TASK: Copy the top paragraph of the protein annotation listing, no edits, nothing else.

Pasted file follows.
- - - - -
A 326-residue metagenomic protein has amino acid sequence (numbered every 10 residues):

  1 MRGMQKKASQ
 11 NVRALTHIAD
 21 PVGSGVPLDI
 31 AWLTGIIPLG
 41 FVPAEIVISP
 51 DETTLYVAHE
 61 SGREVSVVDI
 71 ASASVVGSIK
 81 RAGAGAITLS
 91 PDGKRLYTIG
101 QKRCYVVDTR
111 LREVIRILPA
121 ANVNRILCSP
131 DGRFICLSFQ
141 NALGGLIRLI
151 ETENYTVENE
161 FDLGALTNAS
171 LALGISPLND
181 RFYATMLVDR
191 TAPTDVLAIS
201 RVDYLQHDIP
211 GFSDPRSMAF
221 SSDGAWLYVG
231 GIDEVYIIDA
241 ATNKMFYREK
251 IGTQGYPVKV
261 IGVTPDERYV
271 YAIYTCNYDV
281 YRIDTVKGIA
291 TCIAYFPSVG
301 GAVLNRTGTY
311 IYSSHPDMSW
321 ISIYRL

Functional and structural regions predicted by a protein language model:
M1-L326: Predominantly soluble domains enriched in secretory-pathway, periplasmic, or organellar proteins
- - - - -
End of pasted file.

A 326-residue metagenomic protein has amino acid sequence (numbered every 10 residues):